| Conservation staff at MOA have begun a study to determine if objects in the museum's collection are contaminated with substances that may present health concerns to people handling the collections. In the past, art dealers, collectors and museums often used chemical products to prevent insect or rodent damage. While these chemicals were very effective in preserving objects, in many cases they left a heavy metal residue that still remains on the objects today. As a result, objects with such residues may pose a health risk to those who handle or use them.
There are few records regarding the use of these pesticides, so little is known about which objects have been contaminated and with what chemicals. Thanks to funding from Canadian Heritage's Museum Assistance Programme, the Pesticide Residue project will allow MOA to determine the level and extent of possible pesticide contamination on the collections.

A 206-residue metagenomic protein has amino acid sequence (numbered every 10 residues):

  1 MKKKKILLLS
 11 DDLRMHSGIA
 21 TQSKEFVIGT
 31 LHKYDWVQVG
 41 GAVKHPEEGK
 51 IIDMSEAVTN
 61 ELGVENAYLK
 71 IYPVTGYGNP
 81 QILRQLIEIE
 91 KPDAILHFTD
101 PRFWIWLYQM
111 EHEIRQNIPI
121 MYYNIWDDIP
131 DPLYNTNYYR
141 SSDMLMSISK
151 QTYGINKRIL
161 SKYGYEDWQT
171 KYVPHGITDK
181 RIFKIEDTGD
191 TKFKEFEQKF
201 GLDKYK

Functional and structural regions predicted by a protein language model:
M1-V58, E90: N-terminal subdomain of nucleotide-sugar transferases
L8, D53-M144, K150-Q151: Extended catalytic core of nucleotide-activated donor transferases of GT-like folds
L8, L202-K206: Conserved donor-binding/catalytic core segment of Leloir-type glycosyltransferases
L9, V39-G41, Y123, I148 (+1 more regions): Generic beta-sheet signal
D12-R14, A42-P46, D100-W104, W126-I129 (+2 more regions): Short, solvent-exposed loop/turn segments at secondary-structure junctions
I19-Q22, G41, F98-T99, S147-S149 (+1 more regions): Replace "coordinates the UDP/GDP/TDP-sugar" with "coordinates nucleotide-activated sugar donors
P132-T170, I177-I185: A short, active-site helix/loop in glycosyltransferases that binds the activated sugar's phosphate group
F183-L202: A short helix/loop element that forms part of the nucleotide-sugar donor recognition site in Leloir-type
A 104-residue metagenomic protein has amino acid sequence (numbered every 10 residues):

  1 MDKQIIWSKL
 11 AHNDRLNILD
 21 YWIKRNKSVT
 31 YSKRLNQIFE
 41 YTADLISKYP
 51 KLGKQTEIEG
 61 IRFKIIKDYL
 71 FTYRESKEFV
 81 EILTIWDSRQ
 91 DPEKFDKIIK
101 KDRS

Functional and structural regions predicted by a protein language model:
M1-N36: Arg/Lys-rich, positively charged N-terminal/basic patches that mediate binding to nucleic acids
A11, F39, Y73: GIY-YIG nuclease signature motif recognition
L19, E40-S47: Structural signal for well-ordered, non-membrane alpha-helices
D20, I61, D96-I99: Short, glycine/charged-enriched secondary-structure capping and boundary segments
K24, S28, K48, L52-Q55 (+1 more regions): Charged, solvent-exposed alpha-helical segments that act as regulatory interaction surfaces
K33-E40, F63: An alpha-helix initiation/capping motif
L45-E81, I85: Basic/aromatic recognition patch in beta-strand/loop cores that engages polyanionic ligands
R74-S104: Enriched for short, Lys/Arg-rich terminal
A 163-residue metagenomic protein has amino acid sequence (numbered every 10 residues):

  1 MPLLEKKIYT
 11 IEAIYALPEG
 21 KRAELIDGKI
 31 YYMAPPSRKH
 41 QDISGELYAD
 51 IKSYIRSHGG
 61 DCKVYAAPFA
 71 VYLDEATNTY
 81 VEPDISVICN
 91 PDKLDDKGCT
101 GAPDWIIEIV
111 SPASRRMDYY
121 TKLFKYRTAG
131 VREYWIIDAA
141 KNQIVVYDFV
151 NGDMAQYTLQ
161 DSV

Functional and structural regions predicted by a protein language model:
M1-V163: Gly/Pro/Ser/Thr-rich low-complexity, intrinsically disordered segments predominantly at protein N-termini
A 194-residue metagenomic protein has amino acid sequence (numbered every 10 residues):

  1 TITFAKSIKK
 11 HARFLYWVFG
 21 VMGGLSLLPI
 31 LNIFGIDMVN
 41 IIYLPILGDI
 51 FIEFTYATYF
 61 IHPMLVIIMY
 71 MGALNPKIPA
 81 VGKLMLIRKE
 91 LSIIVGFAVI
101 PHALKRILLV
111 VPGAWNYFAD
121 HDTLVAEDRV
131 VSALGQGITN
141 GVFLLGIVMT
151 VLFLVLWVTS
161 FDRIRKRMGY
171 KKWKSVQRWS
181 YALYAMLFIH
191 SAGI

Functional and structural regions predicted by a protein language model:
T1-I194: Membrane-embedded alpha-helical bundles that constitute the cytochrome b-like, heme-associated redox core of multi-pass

The XRF spectrometer.
Objects are tested for pesticide residues.
It has been estimated that up to 9,000 objects are at risk for contamination. The year-long project plans to test 2,500 high-risk objects using a non-destructive, hand-held X-ray Fluorescence (XRF) Spectrometer that was purchased with the assistance of the Canada Foundation for Innovation. The XRF is completely portable and will allow easy testing of even large items such as totem poles.
Two main outcomes of the project - determination of the health risks inherent in contaminated objects, and the development of guidelines for handling and using these objects - will be of immense value to originating communities who wish to borrow or repatriate objects. The results will also be of use to smaller institutions across BC and Canada that have similar collections but lack the resources for XRF testing.